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  • Reaching College Readiness (Fall 2009)

    Page 1

    INTEGRATIVE ASSIGNMENT TEMPLATE Program or course(s): English 99

    Instructor(s): Lynn Dunlap Academic period: Fall 09

    PART I: INTEGRATIVE ASSIGNMENT

    Overarching understanding goal(s) or throughline(s) Students will develop an understanding of the characteristics (attitudes and actions) that

    lead to successful learning and apply it to their performance in the course and to their chosen program or academic majors.

    Generative topic(s) Relevant to students and society Central to one or more disciplines or areas of expertise Accessible through multiple means Connected to other topics taught What are some of the challenges learners encounter? What are the characteristics that help them meet these challenges? What are the characteristics of people who are successful in a particular field?

    Key understanding-based assignment What will we ask our students to do to develop and demonstrate their understanding? Aimed at targeted concepts, methods, and skills Requires thinking with and about novel content Builds and integrates understanding The final project comes as the culmination of a series of assignments: Students will first identify their own learning goals for reading and for writing, based on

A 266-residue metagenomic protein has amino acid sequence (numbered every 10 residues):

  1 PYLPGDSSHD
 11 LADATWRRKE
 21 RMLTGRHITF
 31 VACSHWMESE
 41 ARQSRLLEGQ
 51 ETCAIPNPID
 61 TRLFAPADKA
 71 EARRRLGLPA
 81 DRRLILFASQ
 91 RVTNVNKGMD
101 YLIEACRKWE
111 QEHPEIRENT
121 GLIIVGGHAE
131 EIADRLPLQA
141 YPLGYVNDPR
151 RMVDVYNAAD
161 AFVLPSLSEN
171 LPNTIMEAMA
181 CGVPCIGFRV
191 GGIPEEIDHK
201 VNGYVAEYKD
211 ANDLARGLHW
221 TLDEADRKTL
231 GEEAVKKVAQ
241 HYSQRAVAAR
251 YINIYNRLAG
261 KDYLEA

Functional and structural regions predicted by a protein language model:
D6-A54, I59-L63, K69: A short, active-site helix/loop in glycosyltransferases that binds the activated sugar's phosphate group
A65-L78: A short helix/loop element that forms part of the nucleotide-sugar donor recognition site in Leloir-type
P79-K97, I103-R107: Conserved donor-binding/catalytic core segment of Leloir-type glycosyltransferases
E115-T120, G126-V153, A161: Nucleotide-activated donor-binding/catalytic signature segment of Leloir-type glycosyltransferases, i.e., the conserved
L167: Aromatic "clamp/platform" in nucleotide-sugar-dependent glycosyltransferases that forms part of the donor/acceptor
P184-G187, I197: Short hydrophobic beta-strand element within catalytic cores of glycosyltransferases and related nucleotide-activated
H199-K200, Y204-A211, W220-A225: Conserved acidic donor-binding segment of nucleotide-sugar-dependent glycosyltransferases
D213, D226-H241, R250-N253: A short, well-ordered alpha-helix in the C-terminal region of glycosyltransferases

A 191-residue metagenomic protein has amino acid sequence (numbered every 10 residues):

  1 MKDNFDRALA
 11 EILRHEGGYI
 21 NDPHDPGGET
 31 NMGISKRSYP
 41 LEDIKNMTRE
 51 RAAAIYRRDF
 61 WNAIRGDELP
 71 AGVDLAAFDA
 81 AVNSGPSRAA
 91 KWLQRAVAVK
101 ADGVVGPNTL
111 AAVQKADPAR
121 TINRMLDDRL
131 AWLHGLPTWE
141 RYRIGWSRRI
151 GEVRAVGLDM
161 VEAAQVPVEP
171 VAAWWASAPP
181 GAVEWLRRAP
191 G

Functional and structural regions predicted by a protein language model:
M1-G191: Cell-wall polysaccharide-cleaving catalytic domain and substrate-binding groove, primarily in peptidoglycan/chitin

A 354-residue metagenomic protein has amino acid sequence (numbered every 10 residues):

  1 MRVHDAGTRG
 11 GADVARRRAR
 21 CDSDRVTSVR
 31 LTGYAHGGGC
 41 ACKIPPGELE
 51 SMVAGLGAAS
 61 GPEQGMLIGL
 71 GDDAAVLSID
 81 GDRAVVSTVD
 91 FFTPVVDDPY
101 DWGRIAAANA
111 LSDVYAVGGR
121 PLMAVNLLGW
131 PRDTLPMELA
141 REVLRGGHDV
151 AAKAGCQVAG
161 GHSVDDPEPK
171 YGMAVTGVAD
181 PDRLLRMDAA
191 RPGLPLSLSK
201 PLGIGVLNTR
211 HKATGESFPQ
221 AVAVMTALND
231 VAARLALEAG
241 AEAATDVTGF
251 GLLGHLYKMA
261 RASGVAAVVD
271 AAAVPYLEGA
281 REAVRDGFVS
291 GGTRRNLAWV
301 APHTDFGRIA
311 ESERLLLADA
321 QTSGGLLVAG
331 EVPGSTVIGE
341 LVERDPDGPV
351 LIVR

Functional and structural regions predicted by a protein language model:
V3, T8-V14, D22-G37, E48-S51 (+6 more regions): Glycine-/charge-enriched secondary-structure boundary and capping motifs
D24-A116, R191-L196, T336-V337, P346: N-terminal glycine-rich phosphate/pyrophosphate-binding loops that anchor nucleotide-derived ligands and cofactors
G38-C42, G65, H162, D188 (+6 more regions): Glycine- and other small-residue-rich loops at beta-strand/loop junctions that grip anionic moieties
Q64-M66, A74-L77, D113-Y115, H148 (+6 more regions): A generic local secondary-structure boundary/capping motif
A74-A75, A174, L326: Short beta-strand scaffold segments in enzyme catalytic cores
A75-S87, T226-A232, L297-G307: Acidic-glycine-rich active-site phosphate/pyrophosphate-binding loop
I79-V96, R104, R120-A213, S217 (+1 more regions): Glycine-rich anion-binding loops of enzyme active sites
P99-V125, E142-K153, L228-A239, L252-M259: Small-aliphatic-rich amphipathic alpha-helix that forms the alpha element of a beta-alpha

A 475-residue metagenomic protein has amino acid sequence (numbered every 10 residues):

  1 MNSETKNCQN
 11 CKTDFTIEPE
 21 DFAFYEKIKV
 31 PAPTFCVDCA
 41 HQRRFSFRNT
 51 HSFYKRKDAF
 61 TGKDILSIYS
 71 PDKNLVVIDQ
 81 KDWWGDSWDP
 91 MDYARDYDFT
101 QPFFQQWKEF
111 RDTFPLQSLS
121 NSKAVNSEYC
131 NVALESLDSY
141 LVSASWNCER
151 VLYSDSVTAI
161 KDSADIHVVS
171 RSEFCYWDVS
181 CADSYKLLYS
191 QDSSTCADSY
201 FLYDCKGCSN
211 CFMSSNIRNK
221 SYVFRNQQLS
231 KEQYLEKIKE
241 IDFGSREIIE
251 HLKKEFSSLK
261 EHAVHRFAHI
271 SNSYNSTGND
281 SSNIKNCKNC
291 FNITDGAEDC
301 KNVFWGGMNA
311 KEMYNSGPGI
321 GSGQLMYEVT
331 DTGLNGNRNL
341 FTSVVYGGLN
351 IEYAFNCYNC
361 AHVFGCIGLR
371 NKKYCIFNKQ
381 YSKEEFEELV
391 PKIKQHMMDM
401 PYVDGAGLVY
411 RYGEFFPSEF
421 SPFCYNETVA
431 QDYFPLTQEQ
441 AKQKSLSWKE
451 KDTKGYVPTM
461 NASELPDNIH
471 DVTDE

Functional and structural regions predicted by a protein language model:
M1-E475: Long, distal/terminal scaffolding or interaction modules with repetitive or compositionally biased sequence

a pair of inventories, one of the skills used in active reading and one of skills used in the writing process.

    Based on a set of readings, which students annotate and discuss, each student will write paragraphs that (a) identify key characteristics that enabled people to overcome challenges to their learning and (b) characteristics of successful learners as identified by some current research.

    The final project asks students to interview someone in their program or majora professor or someone in the professionand do library/internet research to determine the critical reading, writing, and analytical skills that successful professionals need in their chosen field. They write the results of their analysis in a formal essay that uses supporting evidence from the interview and from one or more academic or professional journals or websites.

  • Reaching College Readiness (Fall 2009)

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    College Readiness

    Discipline #1: Developmental English

    Discipline #2: Selected from the students intended program or major

    Goals Develop cognitive strategies Advance academic knowledge and skill Foster academic behavior Advance understanding of college culture The key cognitive

    strategies include open-mindedness, analysis, and the ability to support their conclusions with reasoning and evidence.

    Both careful reading and academic writing are necessary for completing the assignment. Students are also synthesizing the material they have been reading and analyzing all quarter. Students will also learn the kinds of academic knowledge and skills valued in their chosen fields.